Does Food Texture Override Macronutrient Composition of a Diet?

The world of food processing is fascinating and complicated, tainted by the demand for quick inventory turnover rate, cheap ingredients and taste overriding any focus on the healthiness of a food product. Tack along some cool ads and that one model who probably never got to look that way eating the same food he or she may be promoting and you have the perfect storm of overconsumption and consumerism. This slight digression aside, as a food company, we notice some interesting dynamics when we play with singular ingredients and reverse engineer 'food' with various macro and micronutrients.



Rodent studies have their ups and downs but in this case, the study we are talking about gives us some interesting insight into potential human behavior towards food as we do have many behaviorial similarities with mice. To the very least, we should hit a pause. In this study(1), they took a bunch of mice and were offered a control diet, a high fat and western-style diet, either as a pellet or powder. What they found was that when powderized, ALL diets induced obesity in mice with similar weight gain pattern! Among the pellet diets, only those mice with high fat and western style diet became obese. Additionally, leptin and adiponectin levels were not affected by the dietary compositions. In a nutshell, a diet that is both high in fat and sugar is the worst when it comes to obesity, disregarding the food texture BUT food texture DID have the potential to override the macronutrients of the diet.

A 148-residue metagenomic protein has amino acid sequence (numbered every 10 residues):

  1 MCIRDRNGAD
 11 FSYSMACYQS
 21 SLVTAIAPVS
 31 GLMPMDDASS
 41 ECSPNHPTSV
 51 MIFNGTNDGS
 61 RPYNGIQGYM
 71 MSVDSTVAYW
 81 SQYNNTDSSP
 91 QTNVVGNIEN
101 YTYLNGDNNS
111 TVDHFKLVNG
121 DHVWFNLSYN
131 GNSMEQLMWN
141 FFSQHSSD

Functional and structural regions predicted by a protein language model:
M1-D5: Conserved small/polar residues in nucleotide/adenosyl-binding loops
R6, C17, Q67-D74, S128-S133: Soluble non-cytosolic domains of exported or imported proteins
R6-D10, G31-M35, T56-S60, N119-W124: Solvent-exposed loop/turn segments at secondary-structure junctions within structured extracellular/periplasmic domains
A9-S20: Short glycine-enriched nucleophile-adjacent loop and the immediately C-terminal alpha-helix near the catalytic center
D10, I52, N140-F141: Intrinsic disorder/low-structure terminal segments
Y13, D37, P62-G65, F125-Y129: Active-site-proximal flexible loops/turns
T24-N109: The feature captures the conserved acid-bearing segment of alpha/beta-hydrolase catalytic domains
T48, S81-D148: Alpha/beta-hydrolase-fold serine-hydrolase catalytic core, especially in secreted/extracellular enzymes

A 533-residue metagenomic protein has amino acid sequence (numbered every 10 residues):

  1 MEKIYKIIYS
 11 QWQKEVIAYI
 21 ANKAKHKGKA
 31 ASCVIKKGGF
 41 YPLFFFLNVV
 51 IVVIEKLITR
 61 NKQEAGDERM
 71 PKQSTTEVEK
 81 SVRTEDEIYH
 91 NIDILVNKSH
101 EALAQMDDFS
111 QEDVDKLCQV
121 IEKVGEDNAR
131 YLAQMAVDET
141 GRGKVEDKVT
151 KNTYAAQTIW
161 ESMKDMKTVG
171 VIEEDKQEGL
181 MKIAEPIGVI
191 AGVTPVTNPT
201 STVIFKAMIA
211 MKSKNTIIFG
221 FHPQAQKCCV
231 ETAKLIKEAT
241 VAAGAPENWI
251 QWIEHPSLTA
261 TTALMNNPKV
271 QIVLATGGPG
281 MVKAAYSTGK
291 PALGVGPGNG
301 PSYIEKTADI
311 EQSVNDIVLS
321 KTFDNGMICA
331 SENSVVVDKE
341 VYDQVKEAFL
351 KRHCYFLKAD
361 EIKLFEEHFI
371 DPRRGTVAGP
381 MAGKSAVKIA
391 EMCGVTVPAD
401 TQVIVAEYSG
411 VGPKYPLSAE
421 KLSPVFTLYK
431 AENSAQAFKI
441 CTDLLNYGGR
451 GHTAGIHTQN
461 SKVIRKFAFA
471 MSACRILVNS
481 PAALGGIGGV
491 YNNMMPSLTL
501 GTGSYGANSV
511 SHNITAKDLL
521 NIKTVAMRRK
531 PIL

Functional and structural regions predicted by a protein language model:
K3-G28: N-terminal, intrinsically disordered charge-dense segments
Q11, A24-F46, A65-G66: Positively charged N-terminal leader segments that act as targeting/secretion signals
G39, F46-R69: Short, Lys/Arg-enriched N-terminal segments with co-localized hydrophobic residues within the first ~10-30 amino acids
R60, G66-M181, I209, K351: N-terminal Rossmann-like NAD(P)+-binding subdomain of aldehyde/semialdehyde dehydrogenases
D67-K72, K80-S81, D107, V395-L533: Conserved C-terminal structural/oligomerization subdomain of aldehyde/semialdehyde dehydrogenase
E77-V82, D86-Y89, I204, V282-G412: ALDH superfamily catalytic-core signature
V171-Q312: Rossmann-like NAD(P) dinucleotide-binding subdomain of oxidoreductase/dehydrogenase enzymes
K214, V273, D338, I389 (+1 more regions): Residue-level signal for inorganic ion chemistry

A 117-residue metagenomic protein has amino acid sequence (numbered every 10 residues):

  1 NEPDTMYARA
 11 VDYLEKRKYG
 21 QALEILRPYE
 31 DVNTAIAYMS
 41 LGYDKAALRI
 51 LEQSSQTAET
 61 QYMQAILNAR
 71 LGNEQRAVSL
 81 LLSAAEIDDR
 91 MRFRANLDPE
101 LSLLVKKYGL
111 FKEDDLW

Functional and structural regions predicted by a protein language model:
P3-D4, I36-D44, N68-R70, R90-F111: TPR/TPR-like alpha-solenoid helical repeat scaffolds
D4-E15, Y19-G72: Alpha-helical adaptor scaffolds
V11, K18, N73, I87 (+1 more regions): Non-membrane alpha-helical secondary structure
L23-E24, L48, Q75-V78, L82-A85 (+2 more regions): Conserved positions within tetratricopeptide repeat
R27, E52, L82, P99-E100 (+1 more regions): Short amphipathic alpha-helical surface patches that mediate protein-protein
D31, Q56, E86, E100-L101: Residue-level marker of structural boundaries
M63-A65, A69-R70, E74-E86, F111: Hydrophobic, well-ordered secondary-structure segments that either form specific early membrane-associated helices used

Body Type


The rodent study does have limitations but it's not uncommon to see foods that are both high in sugar and fats in our dietary routines, ranging all the way from donuts, cakes, burgers and many other foods which in combination with each other can lead to an obesogenic environment. It takes all the right ingredients and methods to create the perfect storm. Sugar may be part of the problem. Fats may also be part of the problem. What seems definite is that a combination of sugar and fat, especially combined in the right texture and combination, is the ultimate obesogenic food. It may be time to start looking at food beyond just macronutrients and start including the synergy of nutrients, textural integrity and various other properties that could interact with both the reward and gastrointestinal system.

 Does Food Texture Override Macronutrient Composition of a Diet?


Our Energy Pods have been an excellent vessel in conducting self experiments along with acquiring anecdotes from our customers regarding how food processing can lead to hunger suppression vs overconsumption. For now, we are maintaining most of the textural integrity of our products and receiving positive anecdotes on how the Energy Pods seem to stamp out hunger in the context of a low carb or Ketogenic Diet though we DO get anecdotes of people who are on standard American diet claiming the same effect. Whether this has more to do with Ketones, the structure of constituent ingredients or other reasonings, we can't say for sure. For now, we know we're on the right track. The Keto diet is working for many but what are ways it could be broken? This may be one of those ways. Focusing on taste, smoothness and various pleasing textures in isolation could be underlying systematic mechanisms that undermine a dietary protocol. The questions continue!


(1)  Diet-induced obesity in ad libitum-fed mice: food texture overrides the effect of macronutrient composition. 

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